This section presents the two-level factorial design approach to select the conditions for conducting screening experiments that determine the significant factors and interactions. To perform a general factorial design, the investigator selects a fixed number of levels (two in most screening experiments) for each factor and then runs experiments with all possible combinations of levels and variables. If there are p factors, 2P experiments must be conducted to cover all combinations. The number of experiments to be conducted grows rapidly with increasing number of factors. While 8 experiments are needed for 3 factors, 64 experiments are necessary for 6 factors. The factors may be continuous variables such as substrate feed rate (R) or bioreactor temperature (T) or discrete variables such as the strain (S) of the inoculum. The low and high levels of continuous variables may be coded using the — and + signs or 0 and 1, respectively. Qualitative (discrete) variables limited to two choices are coded using the same nomenclature. The levels of inputs to be used in each experiment are listed in a design matrix (Table 3.1).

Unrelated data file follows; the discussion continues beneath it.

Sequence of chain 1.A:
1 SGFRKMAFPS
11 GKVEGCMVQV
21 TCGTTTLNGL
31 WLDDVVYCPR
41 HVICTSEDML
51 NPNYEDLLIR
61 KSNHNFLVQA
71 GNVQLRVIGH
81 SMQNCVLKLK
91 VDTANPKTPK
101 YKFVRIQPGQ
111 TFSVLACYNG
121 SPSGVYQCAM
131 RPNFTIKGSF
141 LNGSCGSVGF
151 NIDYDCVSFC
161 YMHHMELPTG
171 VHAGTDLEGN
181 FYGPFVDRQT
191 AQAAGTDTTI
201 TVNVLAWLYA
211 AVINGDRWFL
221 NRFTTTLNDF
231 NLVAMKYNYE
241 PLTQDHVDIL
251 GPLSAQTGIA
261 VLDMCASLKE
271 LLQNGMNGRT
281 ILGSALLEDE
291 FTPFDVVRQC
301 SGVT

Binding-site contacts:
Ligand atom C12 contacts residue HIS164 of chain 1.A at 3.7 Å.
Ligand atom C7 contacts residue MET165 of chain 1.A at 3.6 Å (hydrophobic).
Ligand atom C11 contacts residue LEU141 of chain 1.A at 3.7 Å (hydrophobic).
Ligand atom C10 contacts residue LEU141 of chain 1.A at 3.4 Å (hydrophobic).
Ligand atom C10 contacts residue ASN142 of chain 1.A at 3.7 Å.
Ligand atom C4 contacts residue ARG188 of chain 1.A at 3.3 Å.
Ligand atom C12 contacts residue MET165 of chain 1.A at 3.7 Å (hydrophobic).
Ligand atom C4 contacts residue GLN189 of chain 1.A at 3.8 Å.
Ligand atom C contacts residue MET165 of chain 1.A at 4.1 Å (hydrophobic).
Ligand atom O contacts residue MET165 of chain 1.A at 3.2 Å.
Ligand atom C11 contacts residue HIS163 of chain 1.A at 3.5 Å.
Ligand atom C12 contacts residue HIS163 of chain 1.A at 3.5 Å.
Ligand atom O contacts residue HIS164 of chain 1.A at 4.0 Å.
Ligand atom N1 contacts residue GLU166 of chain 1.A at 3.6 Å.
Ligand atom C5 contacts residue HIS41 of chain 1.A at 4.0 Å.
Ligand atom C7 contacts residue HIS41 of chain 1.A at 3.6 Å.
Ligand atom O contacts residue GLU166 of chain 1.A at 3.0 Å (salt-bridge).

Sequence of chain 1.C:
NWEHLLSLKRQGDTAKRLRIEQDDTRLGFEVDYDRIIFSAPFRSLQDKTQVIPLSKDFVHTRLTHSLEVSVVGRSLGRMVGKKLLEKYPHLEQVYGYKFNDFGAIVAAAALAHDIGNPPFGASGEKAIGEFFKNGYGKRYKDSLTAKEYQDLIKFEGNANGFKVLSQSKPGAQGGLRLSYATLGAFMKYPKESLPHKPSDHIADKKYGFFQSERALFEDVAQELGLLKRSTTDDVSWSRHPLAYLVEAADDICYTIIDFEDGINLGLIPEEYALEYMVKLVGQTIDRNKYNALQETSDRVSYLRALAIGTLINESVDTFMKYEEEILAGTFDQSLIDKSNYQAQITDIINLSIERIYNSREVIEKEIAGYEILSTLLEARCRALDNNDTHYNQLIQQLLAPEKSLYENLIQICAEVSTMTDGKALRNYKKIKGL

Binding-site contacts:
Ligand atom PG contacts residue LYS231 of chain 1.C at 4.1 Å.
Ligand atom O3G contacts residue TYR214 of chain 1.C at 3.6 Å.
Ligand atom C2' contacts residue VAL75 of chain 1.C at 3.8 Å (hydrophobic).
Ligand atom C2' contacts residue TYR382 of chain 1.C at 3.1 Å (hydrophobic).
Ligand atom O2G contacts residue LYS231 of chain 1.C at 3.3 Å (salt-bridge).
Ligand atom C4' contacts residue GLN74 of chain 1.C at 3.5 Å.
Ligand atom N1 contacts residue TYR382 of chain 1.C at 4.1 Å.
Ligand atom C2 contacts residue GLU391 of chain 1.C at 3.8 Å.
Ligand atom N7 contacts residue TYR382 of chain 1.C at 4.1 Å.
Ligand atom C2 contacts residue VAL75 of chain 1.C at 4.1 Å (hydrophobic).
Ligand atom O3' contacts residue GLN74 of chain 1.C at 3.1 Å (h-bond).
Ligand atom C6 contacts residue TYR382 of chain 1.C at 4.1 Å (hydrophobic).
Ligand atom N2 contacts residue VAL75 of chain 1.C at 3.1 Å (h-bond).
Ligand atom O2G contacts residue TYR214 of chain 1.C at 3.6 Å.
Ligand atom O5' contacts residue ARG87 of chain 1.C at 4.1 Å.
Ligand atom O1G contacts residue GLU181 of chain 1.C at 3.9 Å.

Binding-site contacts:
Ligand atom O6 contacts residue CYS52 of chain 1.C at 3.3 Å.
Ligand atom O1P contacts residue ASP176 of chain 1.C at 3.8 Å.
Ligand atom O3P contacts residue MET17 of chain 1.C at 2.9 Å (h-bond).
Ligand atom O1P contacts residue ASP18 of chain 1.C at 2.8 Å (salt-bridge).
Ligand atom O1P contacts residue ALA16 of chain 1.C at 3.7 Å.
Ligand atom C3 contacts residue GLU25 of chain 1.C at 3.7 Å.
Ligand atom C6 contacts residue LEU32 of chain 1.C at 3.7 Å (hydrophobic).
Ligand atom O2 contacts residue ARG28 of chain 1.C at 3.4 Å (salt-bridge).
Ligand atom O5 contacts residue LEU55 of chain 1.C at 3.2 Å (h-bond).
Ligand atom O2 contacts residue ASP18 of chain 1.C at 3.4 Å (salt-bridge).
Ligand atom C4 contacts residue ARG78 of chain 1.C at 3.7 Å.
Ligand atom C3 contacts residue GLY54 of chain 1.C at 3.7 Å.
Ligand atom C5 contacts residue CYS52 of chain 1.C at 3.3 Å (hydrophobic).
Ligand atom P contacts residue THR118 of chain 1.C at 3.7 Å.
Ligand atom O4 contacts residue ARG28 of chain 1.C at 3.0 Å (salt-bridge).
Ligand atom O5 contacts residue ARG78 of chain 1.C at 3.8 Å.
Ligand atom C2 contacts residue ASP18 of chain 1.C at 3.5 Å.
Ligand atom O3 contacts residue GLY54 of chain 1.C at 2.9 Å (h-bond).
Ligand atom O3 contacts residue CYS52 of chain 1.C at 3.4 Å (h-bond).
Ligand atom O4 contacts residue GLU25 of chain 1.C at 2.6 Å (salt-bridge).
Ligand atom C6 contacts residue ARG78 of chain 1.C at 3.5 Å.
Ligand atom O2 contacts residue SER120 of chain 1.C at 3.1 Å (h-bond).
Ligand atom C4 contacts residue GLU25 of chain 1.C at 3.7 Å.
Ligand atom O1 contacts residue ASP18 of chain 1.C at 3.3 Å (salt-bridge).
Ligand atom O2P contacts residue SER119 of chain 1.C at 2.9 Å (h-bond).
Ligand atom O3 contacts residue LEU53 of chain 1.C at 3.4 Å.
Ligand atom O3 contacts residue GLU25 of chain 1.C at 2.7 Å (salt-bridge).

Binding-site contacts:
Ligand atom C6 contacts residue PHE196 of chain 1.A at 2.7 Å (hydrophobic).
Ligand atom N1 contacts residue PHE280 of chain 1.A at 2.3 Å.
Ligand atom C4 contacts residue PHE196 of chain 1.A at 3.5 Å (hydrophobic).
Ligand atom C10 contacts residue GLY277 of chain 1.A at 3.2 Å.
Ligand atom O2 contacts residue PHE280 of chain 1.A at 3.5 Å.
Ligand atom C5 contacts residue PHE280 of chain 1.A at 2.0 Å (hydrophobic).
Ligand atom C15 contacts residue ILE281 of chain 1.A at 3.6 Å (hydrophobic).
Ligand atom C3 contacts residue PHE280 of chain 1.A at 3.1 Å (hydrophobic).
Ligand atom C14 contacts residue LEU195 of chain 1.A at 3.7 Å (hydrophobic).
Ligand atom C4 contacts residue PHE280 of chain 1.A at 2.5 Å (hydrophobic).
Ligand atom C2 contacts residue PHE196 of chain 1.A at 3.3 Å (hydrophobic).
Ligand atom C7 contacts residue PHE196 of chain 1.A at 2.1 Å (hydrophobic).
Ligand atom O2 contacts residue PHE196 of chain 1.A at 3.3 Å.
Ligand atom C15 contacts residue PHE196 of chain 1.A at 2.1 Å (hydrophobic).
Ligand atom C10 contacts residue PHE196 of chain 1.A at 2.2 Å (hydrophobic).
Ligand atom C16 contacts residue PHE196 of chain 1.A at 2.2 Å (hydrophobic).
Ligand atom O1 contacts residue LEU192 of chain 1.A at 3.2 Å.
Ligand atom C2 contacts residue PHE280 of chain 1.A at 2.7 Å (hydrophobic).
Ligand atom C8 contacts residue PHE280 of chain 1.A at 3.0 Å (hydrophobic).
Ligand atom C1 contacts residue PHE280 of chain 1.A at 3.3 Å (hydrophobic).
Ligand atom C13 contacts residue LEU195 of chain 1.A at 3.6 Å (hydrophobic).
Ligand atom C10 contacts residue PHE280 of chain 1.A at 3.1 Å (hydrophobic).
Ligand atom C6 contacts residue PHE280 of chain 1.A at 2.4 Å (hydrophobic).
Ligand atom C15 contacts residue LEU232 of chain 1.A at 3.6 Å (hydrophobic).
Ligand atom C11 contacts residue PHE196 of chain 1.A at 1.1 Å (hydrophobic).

Two-level factorial designs are appealing for a number of reasons. They require a few experiments to indicate major trends in process operation and determine promising directions for further experiments. They form the basis for two-level fractional factorial designs. They can be readily augmented to form composite designs, hence they are building blocks to construct efficient data collection strategies that match the complexity of the problem studied. The results of the experiments can be interpreted using simple algebra and computations. The interpretation of experimental results by discovering the significant factors and interaction effects is illustrated below by an example.

Example. A set of screening experiments are conducted in a laboratory scale fermenter and separation system to determine the effects of substrate